Tag Archives: maker movement

Q&A: Makerspaces, Media Labs and Other Forums for Content Creation in Libraries

From the ALA:

Statement of Purpose: This Q&A can be used as a guide by libraries as they create policies for makerspaces or other content creation forums within their facilities. It is not intended to be a template for such policies but rather a source for answers to questions that are likely to be asked as libraries formulate content creation policies. This document should not be construed as legal advice but may serve as insight as to when a library may need to seek legal advice.

Is a library really an appropriate space for hands on creative activities? 

Historically libraries have often included in their functions the creation, as well as the preservation and dissemination, of content in many different formats.  Libraries have supported and encouraged scholars, writers, inventors, artists and artisans, and provided study rooms, carrels, meeting, exhibit and performance spaces, as well as tools and equipment for individual and group use.

Providing 3D printers and other tools and technology in makerspaces, tech labs, STEM (Science, Technology, Engineering, and Math) or STEAM (Science, Technology, Engineering, Arts, and Math) labs, media labs, exhibit and performance venues, as well as other physical and virtual spaces for creative endeavors, is only the latest manifestation of the library’s natural role in encouraging and facilitating the creativity and ingenuity of its community of users. Continue reading Q&A: Makerspaces, Media Labs and Other Forums for Content Creation in Libraries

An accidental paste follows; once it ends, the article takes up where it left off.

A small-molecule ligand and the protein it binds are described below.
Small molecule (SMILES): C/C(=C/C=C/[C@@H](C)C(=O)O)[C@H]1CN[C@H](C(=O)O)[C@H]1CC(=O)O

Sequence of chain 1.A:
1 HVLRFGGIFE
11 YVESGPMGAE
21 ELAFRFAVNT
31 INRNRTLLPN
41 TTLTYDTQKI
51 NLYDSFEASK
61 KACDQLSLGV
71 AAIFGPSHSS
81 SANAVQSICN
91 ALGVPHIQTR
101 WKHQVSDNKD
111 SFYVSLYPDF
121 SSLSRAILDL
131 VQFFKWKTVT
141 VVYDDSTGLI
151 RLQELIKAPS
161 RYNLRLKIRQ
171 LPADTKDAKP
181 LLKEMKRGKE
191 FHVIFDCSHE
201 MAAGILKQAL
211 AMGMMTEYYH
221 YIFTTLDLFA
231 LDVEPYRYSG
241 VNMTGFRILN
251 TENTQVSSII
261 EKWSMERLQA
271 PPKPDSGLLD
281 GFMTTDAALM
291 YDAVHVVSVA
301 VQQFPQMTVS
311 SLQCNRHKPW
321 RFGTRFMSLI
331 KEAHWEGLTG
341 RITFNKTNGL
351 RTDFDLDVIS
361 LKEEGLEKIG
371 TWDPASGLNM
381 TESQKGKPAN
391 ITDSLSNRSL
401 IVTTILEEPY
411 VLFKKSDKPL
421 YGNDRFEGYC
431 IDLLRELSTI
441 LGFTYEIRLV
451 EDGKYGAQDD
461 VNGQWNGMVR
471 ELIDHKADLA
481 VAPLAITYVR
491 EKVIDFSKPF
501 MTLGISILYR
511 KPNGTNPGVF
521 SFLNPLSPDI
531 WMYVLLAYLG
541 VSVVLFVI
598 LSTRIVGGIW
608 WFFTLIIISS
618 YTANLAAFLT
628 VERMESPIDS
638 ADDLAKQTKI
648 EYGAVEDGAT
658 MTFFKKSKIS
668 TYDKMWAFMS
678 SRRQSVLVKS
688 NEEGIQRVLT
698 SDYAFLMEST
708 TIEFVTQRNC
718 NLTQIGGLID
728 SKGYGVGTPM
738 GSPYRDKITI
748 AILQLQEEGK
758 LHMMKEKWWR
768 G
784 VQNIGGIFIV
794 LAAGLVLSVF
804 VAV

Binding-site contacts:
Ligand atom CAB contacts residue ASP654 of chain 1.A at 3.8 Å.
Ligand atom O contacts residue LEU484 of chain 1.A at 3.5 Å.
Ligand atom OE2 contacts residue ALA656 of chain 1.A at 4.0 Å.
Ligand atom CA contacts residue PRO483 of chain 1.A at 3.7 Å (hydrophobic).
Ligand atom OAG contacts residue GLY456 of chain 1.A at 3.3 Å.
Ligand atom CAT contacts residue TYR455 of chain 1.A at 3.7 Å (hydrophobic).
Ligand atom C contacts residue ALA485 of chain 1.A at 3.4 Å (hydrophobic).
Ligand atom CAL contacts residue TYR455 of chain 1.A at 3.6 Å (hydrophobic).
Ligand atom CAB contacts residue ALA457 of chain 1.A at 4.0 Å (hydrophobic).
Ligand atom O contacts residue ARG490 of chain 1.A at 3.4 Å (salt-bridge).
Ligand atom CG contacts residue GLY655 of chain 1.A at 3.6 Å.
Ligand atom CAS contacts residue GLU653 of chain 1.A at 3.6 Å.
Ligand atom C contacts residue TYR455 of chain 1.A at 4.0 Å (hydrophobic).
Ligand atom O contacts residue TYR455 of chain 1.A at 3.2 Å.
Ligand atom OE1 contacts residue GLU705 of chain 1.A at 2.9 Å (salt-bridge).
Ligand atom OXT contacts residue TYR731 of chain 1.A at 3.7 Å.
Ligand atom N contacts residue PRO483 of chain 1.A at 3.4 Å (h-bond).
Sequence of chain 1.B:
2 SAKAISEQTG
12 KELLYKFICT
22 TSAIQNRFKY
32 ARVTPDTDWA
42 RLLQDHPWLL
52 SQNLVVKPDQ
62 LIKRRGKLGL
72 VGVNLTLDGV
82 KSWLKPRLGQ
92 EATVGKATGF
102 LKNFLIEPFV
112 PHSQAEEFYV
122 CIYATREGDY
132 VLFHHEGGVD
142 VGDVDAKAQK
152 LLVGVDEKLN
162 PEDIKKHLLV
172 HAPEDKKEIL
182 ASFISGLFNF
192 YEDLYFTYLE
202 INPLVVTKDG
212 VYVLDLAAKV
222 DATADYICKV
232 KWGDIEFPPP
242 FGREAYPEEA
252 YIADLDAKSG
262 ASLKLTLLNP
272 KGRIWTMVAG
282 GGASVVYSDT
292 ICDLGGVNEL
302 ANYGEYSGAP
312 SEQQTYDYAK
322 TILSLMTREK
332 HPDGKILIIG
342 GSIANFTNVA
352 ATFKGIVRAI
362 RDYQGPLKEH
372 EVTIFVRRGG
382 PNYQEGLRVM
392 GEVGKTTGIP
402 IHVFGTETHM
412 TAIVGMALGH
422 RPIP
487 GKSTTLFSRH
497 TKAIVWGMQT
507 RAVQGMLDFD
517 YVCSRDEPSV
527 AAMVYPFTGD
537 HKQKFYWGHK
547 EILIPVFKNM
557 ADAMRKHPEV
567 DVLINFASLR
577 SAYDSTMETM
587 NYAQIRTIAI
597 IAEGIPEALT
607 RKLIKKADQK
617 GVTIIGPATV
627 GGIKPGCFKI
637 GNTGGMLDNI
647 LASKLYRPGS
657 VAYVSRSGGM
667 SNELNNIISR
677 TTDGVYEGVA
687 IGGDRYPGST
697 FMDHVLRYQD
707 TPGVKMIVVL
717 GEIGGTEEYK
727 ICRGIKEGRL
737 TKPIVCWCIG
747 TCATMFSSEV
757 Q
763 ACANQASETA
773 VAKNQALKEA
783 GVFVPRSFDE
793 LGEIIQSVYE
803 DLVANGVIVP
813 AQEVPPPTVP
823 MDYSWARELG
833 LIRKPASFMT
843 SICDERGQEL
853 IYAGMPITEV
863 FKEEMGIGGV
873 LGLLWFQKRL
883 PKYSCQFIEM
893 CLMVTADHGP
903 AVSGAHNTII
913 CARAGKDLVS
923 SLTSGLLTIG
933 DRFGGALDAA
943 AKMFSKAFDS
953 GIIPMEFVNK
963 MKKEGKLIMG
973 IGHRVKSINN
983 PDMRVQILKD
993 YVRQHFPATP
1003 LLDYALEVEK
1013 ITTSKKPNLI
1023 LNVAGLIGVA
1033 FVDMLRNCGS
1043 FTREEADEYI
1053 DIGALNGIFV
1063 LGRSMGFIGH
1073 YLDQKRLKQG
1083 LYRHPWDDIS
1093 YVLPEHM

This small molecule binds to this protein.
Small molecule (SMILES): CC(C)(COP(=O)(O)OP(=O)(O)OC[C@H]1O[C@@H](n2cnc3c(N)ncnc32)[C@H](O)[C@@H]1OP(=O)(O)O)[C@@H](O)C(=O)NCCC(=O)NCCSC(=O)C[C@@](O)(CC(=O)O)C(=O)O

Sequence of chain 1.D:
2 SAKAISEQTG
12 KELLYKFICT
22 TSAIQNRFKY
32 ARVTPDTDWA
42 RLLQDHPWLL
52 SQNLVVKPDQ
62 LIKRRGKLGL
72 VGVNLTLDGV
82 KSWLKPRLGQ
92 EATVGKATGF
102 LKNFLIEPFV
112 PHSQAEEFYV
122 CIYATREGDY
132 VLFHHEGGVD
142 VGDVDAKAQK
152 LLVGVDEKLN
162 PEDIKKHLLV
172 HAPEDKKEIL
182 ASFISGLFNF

"MaKey MaKey" for Makerspaces

Banana keyboard
Image courtesy of MakeyMakey.com

At the recent MEMO Conference, I saw adults during an unconference discussion circle literally explode with excitement when they were talking about their “makey makey” kits and what they had done with them. It was hard to get a coherent thought out of the group for a while! Basically, they were talking about feeling alive and having fun while “smashing” electronics and everyday objects. It seems that lots of schools and libraries have been trying these kits out, and the students love it! Example: Build a piano keyboard with bananas! If you are interested in learning more about the maker movement, and makey-makey kits, check out the following links! Oh, and if you watch the Jay Silver TED Talk below (you really must), fasten your seatbelts!

Note: Makey Makey is based on research at the MIT Media Lab.